The Preface. iij

The Preface.

"well taken, and shall be publickly acknowledged. "

" And it is hoped this Motion will be the better received, since the doing this will contribute to a common Good, by rendring a Book of such a publick Nature more correct and compleat. And especially, as to the Article relating to CHARITIES, a just List thereof, among other good Ends, would do a Right to the Protestant Religion professed in this Church of England, while the World sees so many Examples in one Protestant City, demonstrating how conversant those of that Communion have been in good Works."

" Brethren, I do approve of Mr. Strype's Undertaking in seting forth a new Edition of STOW's Survey. And the Matters propounded to you in this Paper, being so conducive to the Improvement of it, I cannot but recommend it unto you, the Clergy of London, and of the Suburbs.

What Effect this good Motion had, I will not here declare. But some few of the Clergy obliged me with the best Accounts they could make: As namely, Dr. Bradford, now the Right Reverend Father in God Bishop of Carlisle; Dr. Barton deceased, Mr. Stringfellow Rector of St. Dunstan's in the East, &c. And I must needs mention Dr. Bray, Minister of St. Butolph Algate; who understanding lately of my Purpose, hath sent me in a very exact and particular Information in Writing, drawn out of the Parish Books, of all the Benefactions to that great and populous Parish: Some whereof are very large, and christianly generous. And what Care hath been taken to supply this Part of the Work, the Book in the several Places will shew.

Again, another Thing, that Labour and Diligence hath been bestowed in, relates to the Laws, Customs and Usages of the City. Wherein the Liberties and Privileges, as well as the Duties of the Citizens, are contained. And therefore ought to be known by them, and in that regard necessary to be set down, as accurately and largely as might be; being Things so material for them to be advised of. This was laudably begun by A. M. in the last Edition: but very much improved and enlarged in this. And to enable me the better in the doing the same, it was not only necessary to gather up, and present the many and most important Acts of Parliament and Common Council, relating to the City and its Affairs; but also to have recourse to the authentick Books and Records belonging to the Chamber of London: Where many ancient and curious Matters of this nature might be found. But this seemed to be somewhat difficult to be obtained. Yet by the Help of some Friends of Quality and good Account, and making the Court of Aldermen acquainted with my Design, and requesting their Leave and Licence, I obtained an Order from them to Mr. Ashhurst, then Town Clerk, to give me Access to some of their Books, that might be most to my Purpose, and their Allowance to transcribe what I thought convenient out of them: but withal I was enjoined by the Court to leave in Mr. Town Clerks Hands all my Notes that I should so collect thence, to be reviewed and examined; lest some things published from them might seem prejudicial some way or other to the City, or be judged not so convenient to be known; or lest any Mistakes might be made by me in transcribing. Which (as was fit) I readily complied with. Many Remarks I took out thence, respecting both the ancient State of the City, and also of the Courts, the Customs, the Magistrates, the Officers, &c. The chief Books I conversed with, were those two famous ancient Volumes, the one called Liber Horne, from the Writer, the other called Liber Albus, i.e. the White Book. Both so often made use of and cited by Mr. Stow. This last mentioned Book was composed in Latin, An. 1419. 7. H. 5. mense Novembris. And what it contains is known by what is writ in one of the First Pages, viz. Continens tam laudabiles Observantias, non scriptas, in dict. Civitate fieri solitas, quàm notabilia memoranda, &c. sparsim & inordinatè scripta. That is, "Containing as well laudable Customs, not written, wont to be observed in the said City, as other notable things worthy remembring, here and there scatteringly, not in any Order written." The Compiler of this White Book was one Carpenter: whose Name fairly and largely writ fronts the first Page. Who I suppose may be that J. Carpenter, sometime Town Clark, in the Reign of Henry V. mentioned by Stow in his Survey among the worthy Benefactors of the City: and whose Gifts are there set down. In this Volume are inserted Memorials of the Maiors, Sheriffs, Recorders, Chamberlains, and the other chief Officers of the City: likewise all the Charters granted by the several Kings of England from William the Conqueror: and the Confirmations thereof. There is also a Tract of the Manner and Order, "How Barones & Universitas Civitat. London, &c. That is, The Barons, [i.e. the Freemen] and Commonality of the City of London, ought to behave and carry themselves towards the King and his Justitiaries Itinerants in the Time it pleaseth the King to hold Pleas of the Crown at the Tower of London:" Together with many other Matters and Subjects, contained in this Choice MS.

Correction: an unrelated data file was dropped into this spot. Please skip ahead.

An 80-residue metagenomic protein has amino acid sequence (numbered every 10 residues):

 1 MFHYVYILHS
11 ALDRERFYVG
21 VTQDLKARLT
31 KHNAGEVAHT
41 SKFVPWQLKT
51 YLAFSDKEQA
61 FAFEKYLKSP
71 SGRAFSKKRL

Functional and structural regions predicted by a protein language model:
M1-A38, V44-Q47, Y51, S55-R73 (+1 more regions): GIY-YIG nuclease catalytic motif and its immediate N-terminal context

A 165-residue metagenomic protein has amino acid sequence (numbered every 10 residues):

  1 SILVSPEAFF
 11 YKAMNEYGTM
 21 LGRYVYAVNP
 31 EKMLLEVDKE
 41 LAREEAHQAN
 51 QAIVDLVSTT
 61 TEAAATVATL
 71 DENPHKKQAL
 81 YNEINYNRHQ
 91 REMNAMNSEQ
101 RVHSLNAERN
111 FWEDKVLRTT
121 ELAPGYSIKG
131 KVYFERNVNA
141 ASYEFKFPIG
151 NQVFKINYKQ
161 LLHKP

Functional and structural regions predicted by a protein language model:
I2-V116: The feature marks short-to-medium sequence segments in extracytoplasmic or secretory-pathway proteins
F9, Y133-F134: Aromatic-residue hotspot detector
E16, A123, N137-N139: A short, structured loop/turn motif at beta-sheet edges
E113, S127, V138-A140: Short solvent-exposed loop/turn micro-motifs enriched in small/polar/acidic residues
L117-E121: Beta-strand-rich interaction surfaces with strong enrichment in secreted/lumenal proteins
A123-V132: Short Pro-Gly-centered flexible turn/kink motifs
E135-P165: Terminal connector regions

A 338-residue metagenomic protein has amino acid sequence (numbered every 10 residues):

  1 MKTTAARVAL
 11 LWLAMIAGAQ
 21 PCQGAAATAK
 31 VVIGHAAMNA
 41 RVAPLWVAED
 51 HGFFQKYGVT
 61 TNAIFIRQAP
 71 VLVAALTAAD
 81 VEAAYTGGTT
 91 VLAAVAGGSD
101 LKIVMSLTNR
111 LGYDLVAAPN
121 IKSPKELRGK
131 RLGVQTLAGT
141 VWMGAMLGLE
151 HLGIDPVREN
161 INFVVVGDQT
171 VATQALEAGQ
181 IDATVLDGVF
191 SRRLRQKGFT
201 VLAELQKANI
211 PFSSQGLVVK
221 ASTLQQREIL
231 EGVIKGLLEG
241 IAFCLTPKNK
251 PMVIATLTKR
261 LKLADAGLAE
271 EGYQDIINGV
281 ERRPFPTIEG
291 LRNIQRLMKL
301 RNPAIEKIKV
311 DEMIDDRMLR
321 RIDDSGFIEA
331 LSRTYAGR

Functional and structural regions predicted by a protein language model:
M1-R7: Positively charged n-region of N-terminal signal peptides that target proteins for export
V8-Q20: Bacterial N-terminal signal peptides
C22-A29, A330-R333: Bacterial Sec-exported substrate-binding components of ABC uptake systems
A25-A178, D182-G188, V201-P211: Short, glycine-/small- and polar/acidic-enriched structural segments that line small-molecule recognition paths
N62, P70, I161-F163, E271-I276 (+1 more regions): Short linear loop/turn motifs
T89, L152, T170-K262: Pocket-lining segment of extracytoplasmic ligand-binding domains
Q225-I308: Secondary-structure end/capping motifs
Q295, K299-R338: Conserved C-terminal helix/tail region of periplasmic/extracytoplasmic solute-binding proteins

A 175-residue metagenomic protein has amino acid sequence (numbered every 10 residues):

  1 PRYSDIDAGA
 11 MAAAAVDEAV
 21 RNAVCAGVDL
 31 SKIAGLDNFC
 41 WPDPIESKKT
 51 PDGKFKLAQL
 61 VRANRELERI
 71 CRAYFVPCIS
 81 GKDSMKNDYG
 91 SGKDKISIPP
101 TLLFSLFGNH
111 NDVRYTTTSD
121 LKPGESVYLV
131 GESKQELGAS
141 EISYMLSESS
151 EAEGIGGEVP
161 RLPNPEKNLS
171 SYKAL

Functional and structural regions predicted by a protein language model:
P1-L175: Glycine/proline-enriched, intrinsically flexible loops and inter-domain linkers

N. 175.

Chap. 30.

Which being Things so weighty and necessary to be known, it was thought highly useful to draw up an exact Transcription of them. Which accordingly was done about Three Hundred Years ago, in a fair Parchment Book in Folio: and it remains in the Town Clerks Office. Which I had the Favour to see and make Use of for a considerable Time; the Beginning whereof, giving a further Account of this Memorable Book, I will take Leave here to transcribe Verbatim.